| 2:58 pm on May 11, 2001 (gmt 0)|
is pretty good...
| 3:01 pm on May 11, 2001 (gmt 0)|
thanks but i have that one already , i would prefer the source not come from a search engine or directory , any ideas ?????
I just know if i take the info from a SE , the client will assume im bias
| 3:05 pm on May 11, 2001 (gmt 0)|
Try starting here
[I really don't know where that will lead ya]
| 3:10 pm on May 11, 2001 (gmt 0)|
why don't you just imply how the banner ads look like absolute crap usually and take away from the aesthetics of the site.....that's the other angle I would play
| 3:51 pm on May 11, 2001 (gmt 0)|
Show this the Emarketer study on Email marketing. The key stat is how little banner ads can pull. Do the math and show them how much they'd have to pay on banners to get the same return.
Inet.com story on seo [internetnews.com]
email marketing report [emarketer.com].
| 3:40 pm on May 12, 2001 (gmt 0)|
The study at Goto [goto.com] was not done by them. It was conducted by the NPD Group, which has been doing search engine related studies for quite some time.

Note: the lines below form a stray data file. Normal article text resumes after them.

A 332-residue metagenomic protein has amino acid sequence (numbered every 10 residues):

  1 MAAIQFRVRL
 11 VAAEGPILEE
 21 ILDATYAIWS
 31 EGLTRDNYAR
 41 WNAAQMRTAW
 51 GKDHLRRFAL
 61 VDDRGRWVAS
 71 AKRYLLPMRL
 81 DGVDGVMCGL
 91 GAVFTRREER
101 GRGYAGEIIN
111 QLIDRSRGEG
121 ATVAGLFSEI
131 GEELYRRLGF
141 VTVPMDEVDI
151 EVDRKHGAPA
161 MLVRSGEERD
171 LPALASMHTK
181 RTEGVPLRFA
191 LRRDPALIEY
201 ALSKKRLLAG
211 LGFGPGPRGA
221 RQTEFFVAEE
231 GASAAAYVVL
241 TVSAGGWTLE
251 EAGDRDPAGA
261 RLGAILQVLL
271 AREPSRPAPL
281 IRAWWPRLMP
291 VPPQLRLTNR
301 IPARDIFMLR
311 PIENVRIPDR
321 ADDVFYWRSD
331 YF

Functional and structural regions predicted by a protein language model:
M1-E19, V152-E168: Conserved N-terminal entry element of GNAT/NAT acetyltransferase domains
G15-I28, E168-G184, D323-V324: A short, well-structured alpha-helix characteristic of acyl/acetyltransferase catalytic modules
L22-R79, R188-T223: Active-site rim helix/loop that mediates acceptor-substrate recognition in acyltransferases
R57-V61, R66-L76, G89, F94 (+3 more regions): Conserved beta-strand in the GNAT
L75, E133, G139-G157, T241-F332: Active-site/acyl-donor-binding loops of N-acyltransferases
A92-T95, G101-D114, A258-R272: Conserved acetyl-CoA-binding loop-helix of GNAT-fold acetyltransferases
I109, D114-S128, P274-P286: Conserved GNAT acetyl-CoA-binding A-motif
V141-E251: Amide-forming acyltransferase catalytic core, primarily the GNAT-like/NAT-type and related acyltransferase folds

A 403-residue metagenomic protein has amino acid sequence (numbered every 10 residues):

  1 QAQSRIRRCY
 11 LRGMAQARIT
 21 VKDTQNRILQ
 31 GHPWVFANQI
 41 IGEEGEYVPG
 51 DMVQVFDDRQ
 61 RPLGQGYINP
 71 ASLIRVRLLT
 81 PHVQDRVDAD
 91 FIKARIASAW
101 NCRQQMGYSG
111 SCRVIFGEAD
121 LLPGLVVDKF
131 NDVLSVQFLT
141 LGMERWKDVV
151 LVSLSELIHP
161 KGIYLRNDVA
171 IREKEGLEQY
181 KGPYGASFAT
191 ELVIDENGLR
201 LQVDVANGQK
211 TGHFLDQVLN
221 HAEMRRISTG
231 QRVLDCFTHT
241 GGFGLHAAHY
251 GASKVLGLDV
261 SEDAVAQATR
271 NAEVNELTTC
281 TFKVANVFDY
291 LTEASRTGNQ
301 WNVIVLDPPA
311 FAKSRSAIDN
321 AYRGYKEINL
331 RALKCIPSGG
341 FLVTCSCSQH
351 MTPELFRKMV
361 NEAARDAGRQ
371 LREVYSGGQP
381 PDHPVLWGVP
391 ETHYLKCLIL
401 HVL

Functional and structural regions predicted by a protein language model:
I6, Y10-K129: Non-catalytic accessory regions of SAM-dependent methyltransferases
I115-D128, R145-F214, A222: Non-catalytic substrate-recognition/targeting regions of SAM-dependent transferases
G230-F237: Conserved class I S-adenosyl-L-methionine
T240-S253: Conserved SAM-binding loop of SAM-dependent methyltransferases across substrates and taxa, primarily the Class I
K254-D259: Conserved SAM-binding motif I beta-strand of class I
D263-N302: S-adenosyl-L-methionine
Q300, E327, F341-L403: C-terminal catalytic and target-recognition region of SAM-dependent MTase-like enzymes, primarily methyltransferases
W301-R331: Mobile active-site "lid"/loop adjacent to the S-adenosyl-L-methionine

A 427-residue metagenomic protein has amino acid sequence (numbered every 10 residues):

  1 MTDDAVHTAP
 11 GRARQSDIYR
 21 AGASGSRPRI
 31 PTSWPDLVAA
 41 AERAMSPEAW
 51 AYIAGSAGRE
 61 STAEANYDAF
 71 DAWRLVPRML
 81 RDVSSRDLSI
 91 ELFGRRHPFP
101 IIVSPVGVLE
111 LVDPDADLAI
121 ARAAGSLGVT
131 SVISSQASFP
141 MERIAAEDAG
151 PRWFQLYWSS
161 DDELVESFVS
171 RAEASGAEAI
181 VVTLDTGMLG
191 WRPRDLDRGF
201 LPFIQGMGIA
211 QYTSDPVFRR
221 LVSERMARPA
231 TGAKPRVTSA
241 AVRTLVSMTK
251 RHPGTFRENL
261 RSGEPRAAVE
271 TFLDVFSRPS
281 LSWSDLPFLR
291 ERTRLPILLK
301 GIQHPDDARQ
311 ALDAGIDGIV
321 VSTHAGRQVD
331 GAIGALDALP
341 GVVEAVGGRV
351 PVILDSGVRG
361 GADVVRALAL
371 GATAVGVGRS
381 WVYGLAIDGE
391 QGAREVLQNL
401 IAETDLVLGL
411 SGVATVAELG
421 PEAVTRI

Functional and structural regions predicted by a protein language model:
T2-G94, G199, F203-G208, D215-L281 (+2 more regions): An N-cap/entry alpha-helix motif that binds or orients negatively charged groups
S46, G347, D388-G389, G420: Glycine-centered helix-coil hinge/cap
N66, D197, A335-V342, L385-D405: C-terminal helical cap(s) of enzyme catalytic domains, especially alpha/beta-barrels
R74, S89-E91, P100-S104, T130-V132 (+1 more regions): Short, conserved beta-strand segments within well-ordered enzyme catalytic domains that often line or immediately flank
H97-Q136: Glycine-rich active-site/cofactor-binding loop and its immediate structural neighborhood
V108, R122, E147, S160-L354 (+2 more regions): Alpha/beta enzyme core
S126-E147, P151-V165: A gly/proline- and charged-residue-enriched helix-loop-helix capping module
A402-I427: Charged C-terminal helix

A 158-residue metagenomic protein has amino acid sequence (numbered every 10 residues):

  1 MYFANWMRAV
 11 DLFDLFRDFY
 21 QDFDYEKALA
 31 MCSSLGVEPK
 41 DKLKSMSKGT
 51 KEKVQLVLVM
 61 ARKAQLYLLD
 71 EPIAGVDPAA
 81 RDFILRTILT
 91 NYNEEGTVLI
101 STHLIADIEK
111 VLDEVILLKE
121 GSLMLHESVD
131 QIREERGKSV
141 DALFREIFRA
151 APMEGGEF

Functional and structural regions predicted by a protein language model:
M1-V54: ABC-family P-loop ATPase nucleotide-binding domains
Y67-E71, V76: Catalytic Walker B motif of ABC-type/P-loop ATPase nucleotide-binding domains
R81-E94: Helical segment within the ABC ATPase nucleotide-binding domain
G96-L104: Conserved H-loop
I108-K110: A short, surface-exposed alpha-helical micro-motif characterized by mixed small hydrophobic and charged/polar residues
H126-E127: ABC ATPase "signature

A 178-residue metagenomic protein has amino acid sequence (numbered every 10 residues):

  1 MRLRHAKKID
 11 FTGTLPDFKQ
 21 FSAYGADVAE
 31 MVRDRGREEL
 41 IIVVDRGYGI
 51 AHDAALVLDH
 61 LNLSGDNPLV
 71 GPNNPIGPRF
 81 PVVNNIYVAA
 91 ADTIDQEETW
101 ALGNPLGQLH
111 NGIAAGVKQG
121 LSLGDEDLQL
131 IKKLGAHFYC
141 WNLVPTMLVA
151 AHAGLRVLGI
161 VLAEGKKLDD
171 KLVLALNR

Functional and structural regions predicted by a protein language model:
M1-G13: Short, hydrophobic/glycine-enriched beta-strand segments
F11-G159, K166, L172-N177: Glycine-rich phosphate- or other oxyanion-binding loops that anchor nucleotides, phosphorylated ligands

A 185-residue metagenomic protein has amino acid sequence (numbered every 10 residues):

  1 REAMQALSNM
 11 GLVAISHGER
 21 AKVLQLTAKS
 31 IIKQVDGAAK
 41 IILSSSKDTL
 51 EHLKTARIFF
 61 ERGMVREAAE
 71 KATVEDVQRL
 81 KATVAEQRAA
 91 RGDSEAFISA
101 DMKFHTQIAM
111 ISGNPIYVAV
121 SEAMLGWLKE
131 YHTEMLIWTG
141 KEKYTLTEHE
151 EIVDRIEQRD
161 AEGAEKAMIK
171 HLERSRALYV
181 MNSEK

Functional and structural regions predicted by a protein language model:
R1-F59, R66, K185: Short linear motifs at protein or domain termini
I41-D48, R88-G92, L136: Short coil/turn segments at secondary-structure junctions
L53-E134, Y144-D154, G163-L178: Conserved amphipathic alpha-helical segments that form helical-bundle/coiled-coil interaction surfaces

Their site is here. [npd.com] I wasn't abale to find any info about the banner study on their site, however, I'm sure you can contact them and get a copy.
| 6:13 am on May 18, 2001 (gmt 0)|
Hard question when its general like that.
SEO always beats banners for cost-efficiency, but with a big enough budget banners can get more traffic to a site than SEO can, and certainly faster initially.
Some terms are very rarely searched, yet when the same thing practically hits you in the eye at your favourite site, you may be interested - its just human nature.
As a general rule though, SEO produces far more 'targeted' traffic, better quality referrals than the tiny, general pitch of a banner can do.
Industry standard banner click-thru rates are still only around 0.5%, (though particularly good banners can get over 5% quite easily). Industry standard conversion rates (from visitor to customer) are around 1%, so an average banner must be shown 200 times to get a click, and 20,000 times to get a single sale...
(All figures based on Forrester Research statistics for last year)